This page is a quick DIY guide to planning programming for Cultural Houses and Student Organizations. If you have questions, contact the Director or Assistant Director.
Per the House Charter…
Each house is expected to provide programming and foster community while continually ensuring that all house goals are met throughout the academic year. House Residents are required to assist in the planning of and participate in each term’s Campus-Wide Cultural Event (see below). The mandatory programming requirements include:
- OIL Block Party (or similar campus-wide event) — Fall Term
- Collaborative Campus-Wide Cultural Program — Winter Term
- International Festival (planned with ISL & Cultural Programming Board) — Spring Term
As well as plan and participate in at least one of the following types of programs each term:
- One educational event centered around house charter & open to the community
- One social event open to the community
- One House event dedicated to house residents doing community building
- One House event dedicated to attending a campus event as a House (event not associated with OIL)
Guide to Programming
Step #1: Assess the Community
Who is in the community? What do they like to do? Do their interests carry a common theme? These questions probe what a community wants. That’s not a bad thing, and it is also not a bad thing to think about what your community needs, as well. Think about the time of year, what the community needs to be successful, and maybe even who the community would benefit meeting. Once you have ideas, you can begin Step #2.
Step #2: Brainstorm
A simple/not-so-simple step, really. Start jotting down your ideas. Make a list of ideas and rank them on feasibility. Once you have an idea you feel the house would appreciate and can pull off, move on down to Step #3!
Step #3: Plan
Now that you have an idea, let’s bring it to life! Some good questions to ponder are:
- What (what are we doing, what do you need, what do we want people to experience, etc.)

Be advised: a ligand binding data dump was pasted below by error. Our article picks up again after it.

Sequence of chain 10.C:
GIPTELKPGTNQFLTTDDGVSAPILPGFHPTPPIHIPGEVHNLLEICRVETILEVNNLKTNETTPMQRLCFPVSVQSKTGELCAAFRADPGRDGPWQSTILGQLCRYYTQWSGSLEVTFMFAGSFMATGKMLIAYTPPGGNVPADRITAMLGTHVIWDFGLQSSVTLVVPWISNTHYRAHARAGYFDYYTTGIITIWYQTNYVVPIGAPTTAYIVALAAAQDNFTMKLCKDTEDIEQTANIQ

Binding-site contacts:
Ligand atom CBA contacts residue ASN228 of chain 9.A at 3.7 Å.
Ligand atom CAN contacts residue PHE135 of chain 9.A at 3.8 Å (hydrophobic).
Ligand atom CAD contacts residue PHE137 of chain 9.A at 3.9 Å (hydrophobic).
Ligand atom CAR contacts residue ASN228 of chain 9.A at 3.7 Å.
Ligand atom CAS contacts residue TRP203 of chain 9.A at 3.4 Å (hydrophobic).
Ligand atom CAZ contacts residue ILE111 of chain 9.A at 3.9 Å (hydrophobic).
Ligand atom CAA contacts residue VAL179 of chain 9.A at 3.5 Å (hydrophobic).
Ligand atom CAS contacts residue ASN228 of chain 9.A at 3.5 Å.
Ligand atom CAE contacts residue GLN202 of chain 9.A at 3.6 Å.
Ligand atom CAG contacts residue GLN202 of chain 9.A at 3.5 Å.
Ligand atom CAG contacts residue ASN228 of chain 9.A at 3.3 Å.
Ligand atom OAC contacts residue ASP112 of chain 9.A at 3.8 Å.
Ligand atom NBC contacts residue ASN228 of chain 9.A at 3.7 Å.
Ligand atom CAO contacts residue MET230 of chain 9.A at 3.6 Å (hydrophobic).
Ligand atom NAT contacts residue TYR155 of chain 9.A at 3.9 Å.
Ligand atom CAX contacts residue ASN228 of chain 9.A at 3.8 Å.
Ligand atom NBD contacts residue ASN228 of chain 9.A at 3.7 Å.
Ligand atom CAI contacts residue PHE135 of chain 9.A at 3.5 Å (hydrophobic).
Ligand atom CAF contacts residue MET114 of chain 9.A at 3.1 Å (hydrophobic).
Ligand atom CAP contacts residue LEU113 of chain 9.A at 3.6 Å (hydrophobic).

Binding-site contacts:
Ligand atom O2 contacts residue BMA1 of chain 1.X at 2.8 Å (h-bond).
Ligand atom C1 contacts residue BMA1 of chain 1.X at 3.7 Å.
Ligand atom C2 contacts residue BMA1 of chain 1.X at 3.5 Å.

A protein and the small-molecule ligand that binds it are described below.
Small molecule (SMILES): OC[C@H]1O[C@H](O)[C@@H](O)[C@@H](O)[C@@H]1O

- Who (who should be here, who is this event for, who will we need to collaborate with, etc.)
- When (when will this event occur, when will we need to obtain materials, when in the term can we pull this off, etc.)
- Where (Where will this event take place, where can we obtain materials for the event, etc.)
- How (how will we obtain the materials for this event, how will we publicize this event, how will we prepare for this event, etc.)
Answering these types of questions is crucial because they’ll help you solidify your plan, make appropriate changes, assign and define planning roles, and determine appropriate resources.
Remember that if your event is a Cultural House Event, or aligns with our mission, you can make a Purchase & Reimbursement Request.
Step #4: Publicize
If you have time and can use Canva, Powerpoint, Word, or similar tools, then make a flyer and send it our way so that we can advertise your event via OIL email lists. If making flyers is not your strong suit, then send us your event’s name, a brief description, location, date and time and we can have an Office Assistant make a flyer. No matter the route, get us the details and we can help publicize the event! Remember to also promote the event on your Social Media channels if you have them!
Step #5: Implement
The day has come. Make sure food is set up, decorations are in place, people know what they’re doing, and — most importantly — that you and your guests have fun!
Step #6: Evaluate
Now that it’s all said and done, remember to submit a Program Evaluation!
Some extra resources when it comes to planning events are…
- Email the Scheduling & Events Coordinator (email@example.com) to inquire about and secure a space on campus.
- If you need technology, make a Presentation, Events & Production Support (PEPS) Request.
- General funding requests can be made by visiting the CSA Funding website.